Abstract: In this article, we present our ongoing work in the development of a portable spectrophotometer for monitoring the quality of milk. We have constructed it with a single chip spectral sensor which gives a low-cost solution for monitoring cow health and milk quality paving the way for farm automation for small scale farmers and dairy societies.
Milk is an important food for man from ancient days, because of its balanced combination of nutrients. In olden days milk from animals was used within one day. With the increase in population and urbanization, it became necessary to preserve milk for more days which lead the path to process milk in different form like pasteurized milk, toned milk, milk powder, etc. From this evolution, it became necessary to monitor the quality of milk in terms of nutrients and adulteration.
Many chemical and physical methods are available for milk quality analysis but they are either expensive (about INR 35000), or of lower resolution(which cannot monitor most adulterants). The most common detector used is the Lactometer which detects adulteration by water, comparing densities. Ultrasonic systems which can monitor multiple components exist but they are very expensive for small scale farmers. Hamann and Kromker (1), have reported that,the health condition of the cow can be analyzed by meticulous monitoring of the milk components. B. Aernoutset al. (2) reported that, visible and near-infrared spectroscopy can be used as a useful tool for the analysis of milk components like crude protein, lactose, and fat. They used the full range of wavelength from 400 to 2500 nmto determine milk components and identified that the wavelength above 1000 nm is most suitable for the analysis.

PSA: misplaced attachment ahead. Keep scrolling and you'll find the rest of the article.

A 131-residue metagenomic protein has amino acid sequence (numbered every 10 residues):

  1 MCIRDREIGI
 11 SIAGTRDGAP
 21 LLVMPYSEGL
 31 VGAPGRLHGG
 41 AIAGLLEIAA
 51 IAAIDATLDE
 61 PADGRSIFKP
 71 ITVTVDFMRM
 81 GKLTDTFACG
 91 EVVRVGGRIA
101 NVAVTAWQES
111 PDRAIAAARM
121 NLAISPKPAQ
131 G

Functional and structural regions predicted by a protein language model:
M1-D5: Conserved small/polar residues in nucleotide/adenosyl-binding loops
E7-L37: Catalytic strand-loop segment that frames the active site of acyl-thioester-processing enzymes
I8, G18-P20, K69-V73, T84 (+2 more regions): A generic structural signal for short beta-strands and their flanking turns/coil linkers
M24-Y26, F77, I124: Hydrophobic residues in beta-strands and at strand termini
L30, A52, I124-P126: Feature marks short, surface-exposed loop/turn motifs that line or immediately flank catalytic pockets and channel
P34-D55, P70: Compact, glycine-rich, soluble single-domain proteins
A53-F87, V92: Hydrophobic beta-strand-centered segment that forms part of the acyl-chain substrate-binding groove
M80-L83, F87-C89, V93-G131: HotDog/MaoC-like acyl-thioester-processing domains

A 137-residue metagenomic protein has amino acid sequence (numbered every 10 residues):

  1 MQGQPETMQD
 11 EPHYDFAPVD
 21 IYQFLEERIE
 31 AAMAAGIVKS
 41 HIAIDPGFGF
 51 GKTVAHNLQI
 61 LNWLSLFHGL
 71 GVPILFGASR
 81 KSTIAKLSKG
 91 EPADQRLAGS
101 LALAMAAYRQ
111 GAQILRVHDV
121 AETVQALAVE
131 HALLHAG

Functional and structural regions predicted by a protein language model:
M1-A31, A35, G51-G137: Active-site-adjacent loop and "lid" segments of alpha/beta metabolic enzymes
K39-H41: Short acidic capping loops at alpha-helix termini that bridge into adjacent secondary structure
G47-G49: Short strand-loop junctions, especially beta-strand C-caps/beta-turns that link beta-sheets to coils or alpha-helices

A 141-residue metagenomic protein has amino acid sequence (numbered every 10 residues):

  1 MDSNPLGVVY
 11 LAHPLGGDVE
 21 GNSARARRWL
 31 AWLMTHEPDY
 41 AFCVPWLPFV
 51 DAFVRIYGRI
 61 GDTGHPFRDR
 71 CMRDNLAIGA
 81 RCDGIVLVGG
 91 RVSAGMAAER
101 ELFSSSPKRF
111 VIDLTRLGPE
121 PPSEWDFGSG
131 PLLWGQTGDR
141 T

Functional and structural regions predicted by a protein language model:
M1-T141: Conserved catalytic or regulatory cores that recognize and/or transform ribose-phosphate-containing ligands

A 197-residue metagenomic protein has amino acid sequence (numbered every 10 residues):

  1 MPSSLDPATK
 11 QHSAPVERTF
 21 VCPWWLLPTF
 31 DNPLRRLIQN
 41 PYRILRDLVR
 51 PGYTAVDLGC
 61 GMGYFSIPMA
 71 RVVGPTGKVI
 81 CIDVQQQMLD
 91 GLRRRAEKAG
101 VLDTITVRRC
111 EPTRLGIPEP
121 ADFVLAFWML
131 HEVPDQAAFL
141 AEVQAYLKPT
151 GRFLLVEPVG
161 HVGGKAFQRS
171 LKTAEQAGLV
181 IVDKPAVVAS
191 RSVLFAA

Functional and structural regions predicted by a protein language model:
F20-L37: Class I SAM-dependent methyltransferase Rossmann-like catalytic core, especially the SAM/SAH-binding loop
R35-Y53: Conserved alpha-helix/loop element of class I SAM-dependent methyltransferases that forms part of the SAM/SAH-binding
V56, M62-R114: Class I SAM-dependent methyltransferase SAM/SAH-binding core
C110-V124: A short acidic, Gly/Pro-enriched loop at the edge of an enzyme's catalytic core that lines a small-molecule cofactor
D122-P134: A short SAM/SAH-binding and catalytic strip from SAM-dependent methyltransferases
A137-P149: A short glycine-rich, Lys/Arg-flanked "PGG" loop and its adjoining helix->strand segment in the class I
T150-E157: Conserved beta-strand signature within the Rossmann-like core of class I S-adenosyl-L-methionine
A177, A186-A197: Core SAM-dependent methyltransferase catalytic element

We focus our research on the determination of components of milk with a range of 410 to 940nm. This range is inside the silicon photodiode range in which low-cost sensors are readily available. As the first step, we investigated water adulteration in milk at 6 visible wavelengths and obtained nearly linear results at one wavelength and sensitive results at others.
Cow milk is a highly complex solution which contains many components. Approximate composition of cow milk is 86% water, 4-5% lactose, 3% protein, 3-5% fat, 0.8% minerals and 0.1% vitamins. Among this, fat is responsible for sensory properties. (Triacylglycerol is the main fat in cow milk). (3). If a reliable wavelength correlating to absorption of these components can be monitored with high accuracy. In literature, it is found that, some wavelengths in the range 400-1000 nm can be used to show good correlation with variation in fat content of the milk. (2). We suspect that there will be wavelengths corresponding to protein and lactose in this region which can predict their concentration with needed accuracy.
The experiment is performed with AMS AS7262, AS7263 spectral sensors which have 12 photodiodes equipped with Fabry-Perot interferometric filters. This sensorcan sense 12 distinct wavelengths with a bandwidth of 20nm. A custom box is designed to house the sensors and I2c connection is established with the sensor. An open source Microcomputer Raspberry Pi is used for data acquisition. A custom library is developed in our lab for data acquisition, conditioning, and visualization. This instrument can take the measurement in both reflectance and transmittance modes.